This pivot to virtual training has resulted in reduced call center and DVA field travel costs, as well as increased relevant data flow, providing a proof of concept that can be eventually rolled out into a full training process, as well as enable real time feedback between users and faster iteration of matters raised throughout the engagement.



We are committed to deliver ecosystem learnings that can enhance and build on AgriFin’s capabilities to support business continuity and income sustainability among smallholders, our partners, and other actors during the pandemic. We recently supported a national survey in Kenya by Ipsos-Kenya to gather feedback from agro-dealers across the country on the effects of COVID-19 pandemic on their businesses. We apply these findings in our partner engagements in order to come up with viable, farmer-centric solutions. This Agro-Dealer Case Study is the first in a series of related upcoming research projects. Learn more here.


AgriFin is working with a dynamic group of partners across several initiatives dedicated to desert locust information content development, reporting and tracking in Kenya. Via a new WhatsApp line, farmer communities can easily report desert locusts in their areas and access up-to-date information. With support from the Skoll Foundation, AgriFin partnered with Penn State University and the Food and Agriculture Organization (FAO) to create the locust content, while Mediae and Shamba Shape Up are hosting the TV show and WhatsApp line, whose software was developed by Penn State is receiving all of the data reported in via the WhatsApp line and using it to inform research and provide weekly country level maps so that Kenyan farmers know the locusts’ latest locations. Shamba Shape-Up is reaching 5 million rural people with COVID-19 information in a talk show format featuring experts and bespoke video content that can also be shared through social media.


In collaboration with the World Bank ‘Disruptive Agricultural Technologies (DATs)’ project, AgriFin is supporting agribusinesses to grow their scale, improve their profitability and competitiveness, and address other critical business constraints. We partnered with one of the DAT cohorts, Acre Africa, to support expansion of insurance to 15 counties in Kenya. Since the emergence of the COVID-19 pandemic, Acre have pivoted how they market to farmers, using phone-based instead of field-based acquisition of insurance clients, leveraging bulk messaging and World Bank / County data. This pivot has resulted in reduced costs, increased customer acquisition, and expanded value chain reach. Similarly, in partnership with Pula Advisors, AgriFin is piloting a seed insurance project with Kenya Seed Company in the maize value chain. The acquisition process, which was originally in-person, transitioned to mobile phone-based recruitment and training via text messaging supplemented by a call center facility, early results showing high uptake and reduction in operational and logistics costs.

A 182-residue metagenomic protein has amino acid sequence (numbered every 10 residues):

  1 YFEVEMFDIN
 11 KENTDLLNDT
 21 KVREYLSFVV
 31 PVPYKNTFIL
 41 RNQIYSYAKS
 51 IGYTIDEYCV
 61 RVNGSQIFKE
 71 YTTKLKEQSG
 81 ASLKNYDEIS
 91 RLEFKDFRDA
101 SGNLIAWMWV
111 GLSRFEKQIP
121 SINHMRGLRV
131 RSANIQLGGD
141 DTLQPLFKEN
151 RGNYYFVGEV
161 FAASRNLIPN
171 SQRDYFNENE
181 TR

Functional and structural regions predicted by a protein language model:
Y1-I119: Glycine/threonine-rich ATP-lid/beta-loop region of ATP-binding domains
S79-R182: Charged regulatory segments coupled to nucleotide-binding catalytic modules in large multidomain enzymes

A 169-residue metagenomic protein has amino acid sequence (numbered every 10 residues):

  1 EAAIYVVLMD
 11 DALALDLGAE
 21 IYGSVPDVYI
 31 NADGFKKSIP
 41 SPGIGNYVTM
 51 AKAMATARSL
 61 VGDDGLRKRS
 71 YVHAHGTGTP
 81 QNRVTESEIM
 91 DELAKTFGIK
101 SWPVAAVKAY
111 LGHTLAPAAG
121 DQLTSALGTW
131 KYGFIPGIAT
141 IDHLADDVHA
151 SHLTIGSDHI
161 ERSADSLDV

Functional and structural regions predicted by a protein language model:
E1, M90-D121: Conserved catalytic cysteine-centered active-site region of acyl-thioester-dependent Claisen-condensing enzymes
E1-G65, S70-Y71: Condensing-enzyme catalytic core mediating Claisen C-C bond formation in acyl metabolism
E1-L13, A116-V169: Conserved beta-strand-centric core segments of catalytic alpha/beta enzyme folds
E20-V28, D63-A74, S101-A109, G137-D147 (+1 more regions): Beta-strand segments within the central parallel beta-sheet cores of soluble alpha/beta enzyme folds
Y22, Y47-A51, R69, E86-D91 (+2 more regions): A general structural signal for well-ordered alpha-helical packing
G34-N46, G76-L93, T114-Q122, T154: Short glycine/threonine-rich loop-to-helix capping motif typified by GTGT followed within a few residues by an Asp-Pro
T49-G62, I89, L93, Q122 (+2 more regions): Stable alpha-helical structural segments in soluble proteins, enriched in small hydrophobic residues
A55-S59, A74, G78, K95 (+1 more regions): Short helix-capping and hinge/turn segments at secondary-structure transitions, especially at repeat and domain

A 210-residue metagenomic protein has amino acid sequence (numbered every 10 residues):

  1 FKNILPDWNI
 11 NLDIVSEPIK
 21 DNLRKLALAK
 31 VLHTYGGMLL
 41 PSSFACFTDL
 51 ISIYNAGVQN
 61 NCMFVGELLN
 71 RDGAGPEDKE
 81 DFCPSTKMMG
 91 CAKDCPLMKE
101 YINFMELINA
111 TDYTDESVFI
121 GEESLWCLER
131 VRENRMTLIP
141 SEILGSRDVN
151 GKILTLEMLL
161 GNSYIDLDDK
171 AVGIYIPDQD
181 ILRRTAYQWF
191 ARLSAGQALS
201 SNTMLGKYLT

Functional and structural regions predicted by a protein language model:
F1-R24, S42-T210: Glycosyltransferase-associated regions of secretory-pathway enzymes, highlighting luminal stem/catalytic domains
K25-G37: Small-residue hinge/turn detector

In partnership with Viamo – Nigeria’s leading IVR channel and Airtel – one of Nigeria’s leading mobile service providers, AgriFin will support the gamification of key hygiene and COVID-19  behavior change messages in Nigeria’s 5 most common languages.

Leveraging existing mobile infrastructure, we aim to reach over 50,000 farmers via Airtel’s 3-2-1 toll-free service line by communicating information through audio using Interactive Voice Response (IVR) technology, which allows anyone, regardless of literacy level, to access the information which is key for the rural populations.

The mobile game will be designed as a journey that can lead players through choices that reflect decisions that they are likely to take. The tool will allow callers to hear an explanation of what they could have done differently for a better outcome, if they make mistakes. Further, AgriFin will be able to assess anonymized data on the participants’ journeys for a better understanding of common user choices.



We aim to reach more than 500,000 farmers with financial and informational services through Vodacom Tanzania, Arifu, Chomoka (service of CARE) and Viamo. Viamo works with Chomoka/CARE reaching women’s savings groups through its toll-free 3-2-1 IVR channel, while Arifu works with Vodacom, providing interactive SMS training to farmers registered for mobile financial services through their SMS chatbot. With ongoing analytics from these engagements, AgriFin will be able to support tailoring of services to current farmer needs.

AgriFin is also supporting Wefarm, in partnership with and Producers Direct to conduct a rapid iteration design and dissemination of COVID-19 awareness and prevention messaging. The aim of this project is to ensure farmers of all ages are urgently equipped with accessible and actionable guidance on how to tackle COVID-19. Content will be piloted with Wefarm and Producers Direct’s network of over 3 million smallholder farmers in Kenya, Uganda and Tanzania, and then make the content available to any other farmer facing organization, including other AgriFin partners mentioned above.


Our COVID-19 / Locust programming has been possible thanks to the continued generous support of Mastercard Foundation and Bill and Melinda Gates Foundation, together with special support from CISCO and the Skoll Foundation.